California’s environment is quite similar to Israel’s. Both do not receive summer rain and rely on winter for all our precipitation. So it is that with the end of Sukkot and the arrival of Shemini Atzeret (or Simchat Torah, for non-traditional Jews) a prayer for rain is introduced to the daily liturgy. The prayer itself is quite old and resonates with the magical thinking and formulaic incantations of ancient agrarian cultures. So the prayer as written may or may not speak to you. However, if you are living in California where we are experiencing a prolonged and dangerous drought, some sort of prayer for rain feels natural.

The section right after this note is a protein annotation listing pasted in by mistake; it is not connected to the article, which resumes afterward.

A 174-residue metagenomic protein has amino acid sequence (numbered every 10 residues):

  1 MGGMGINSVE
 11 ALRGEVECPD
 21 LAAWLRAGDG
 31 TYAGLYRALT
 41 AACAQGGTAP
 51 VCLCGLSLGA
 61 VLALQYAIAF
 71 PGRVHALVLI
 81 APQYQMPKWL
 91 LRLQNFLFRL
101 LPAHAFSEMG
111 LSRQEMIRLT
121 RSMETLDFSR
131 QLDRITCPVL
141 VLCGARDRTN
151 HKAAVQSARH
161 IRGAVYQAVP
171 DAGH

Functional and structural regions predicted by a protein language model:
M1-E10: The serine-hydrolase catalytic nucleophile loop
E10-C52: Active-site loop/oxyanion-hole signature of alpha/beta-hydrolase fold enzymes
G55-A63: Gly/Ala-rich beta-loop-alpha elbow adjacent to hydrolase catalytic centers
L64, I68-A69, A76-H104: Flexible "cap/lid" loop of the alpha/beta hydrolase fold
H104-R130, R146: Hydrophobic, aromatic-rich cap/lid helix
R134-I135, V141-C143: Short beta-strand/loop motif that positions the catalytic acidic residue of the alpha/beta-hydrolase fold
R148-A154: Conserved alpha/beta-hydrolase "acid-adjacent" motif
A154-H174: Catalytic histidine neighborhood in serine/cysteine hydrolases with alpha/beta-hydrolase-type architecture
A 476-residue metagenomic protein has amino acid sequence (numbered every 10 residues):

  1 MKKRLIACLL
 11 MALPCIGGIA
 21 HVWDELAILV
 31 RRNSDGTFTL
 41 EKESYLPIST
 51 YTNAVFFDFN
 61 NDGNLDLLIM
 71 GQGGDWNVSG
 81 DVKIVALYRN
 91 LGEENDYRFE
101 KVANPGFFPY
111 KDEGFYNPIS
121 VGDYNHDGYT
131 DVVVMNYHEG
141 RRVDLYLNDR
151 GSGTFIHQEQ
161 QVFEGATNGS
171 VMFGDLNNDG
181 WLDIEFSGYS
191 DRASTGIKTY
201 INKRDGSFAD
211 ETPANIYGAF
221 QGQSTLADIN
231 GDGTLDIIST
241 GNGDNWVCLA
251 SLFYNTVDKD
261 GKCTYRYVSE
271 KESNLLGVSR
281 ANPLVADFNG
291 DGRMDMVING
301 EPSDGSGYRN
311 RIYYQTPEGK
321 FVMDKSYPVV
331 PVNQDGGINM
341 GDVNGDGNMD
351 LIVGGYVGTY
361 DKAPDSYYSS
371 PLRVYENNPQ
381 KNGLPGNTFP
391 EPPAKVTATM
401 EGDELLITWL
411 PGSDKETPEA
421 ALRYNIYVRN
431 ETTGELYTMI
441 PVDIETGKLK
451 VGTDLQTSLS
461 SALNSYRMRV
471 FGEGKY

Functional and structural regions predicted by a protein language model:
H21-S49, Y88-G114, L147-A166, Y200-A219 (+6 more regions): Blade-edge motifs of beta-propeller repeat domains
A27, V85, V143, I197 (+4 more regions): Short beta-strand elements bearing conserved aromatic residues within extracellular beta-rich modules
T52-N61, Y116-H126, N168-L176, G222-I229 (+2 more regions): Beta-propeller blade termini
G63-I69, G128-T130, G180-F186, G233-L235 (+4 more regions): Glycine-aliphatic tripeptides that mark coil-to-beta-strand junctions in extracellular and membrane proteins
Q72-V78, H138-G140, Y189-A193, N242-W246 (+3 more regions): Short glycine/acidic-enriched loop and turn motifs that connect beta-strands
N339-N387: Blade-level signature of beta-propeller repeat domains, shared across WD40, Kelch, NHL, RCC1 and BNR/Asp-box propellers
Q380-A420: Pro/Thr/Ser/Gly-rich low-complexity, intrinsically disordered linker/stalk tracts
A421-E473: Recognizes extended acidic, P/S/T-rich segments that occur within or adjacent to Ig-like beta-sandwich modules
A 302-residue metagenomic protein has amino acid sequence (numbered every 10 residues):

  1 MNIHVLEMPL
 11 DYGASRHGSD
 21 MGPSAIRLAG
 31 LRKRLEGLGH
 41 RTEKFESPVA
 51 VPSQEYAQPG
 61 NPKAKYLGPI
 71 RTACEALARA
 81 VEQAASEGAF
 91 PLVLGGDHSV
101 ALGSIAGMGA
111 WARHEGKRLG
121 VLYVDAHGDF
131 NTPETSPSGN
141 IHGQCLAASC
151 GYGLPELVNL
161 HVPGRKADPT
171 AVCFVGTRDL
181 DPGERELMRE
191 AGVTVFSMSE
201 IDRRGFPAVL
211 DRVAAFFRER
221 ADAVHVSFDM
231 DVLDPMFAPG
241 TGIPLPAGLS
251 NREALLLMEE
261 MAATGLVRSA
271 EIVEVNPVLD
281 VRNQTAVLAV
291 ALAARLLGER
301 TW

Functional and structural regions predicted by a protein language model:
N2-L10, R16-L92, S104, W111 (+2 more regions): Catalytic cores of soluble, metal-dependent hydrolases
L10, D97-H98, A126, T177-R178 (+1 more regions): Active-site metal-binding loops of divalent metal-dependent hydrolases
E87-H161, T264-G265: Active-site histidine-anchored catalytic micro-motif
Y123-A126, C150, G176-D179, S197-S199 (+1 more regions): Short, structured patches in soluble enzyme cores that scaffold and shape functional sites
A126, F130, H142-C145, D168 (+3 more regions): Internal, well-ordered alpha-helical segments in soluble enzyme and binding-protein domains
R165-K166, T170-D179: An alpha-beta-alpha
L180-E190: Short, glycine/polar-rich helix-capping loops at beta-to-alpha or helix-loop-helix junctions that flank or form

Beginning at this time of year I love to go out into my parched garden and pray for rain. I stand among the dying zinnias and cosmos and direct my focus to the land and plants that are under my care. Asking for rain fills me with hope and gratitude. I make up my own prayer. I certainly hope that it will be a case of: from my lips to God’s ears! Throw your lot in with mine and try asking for some rain.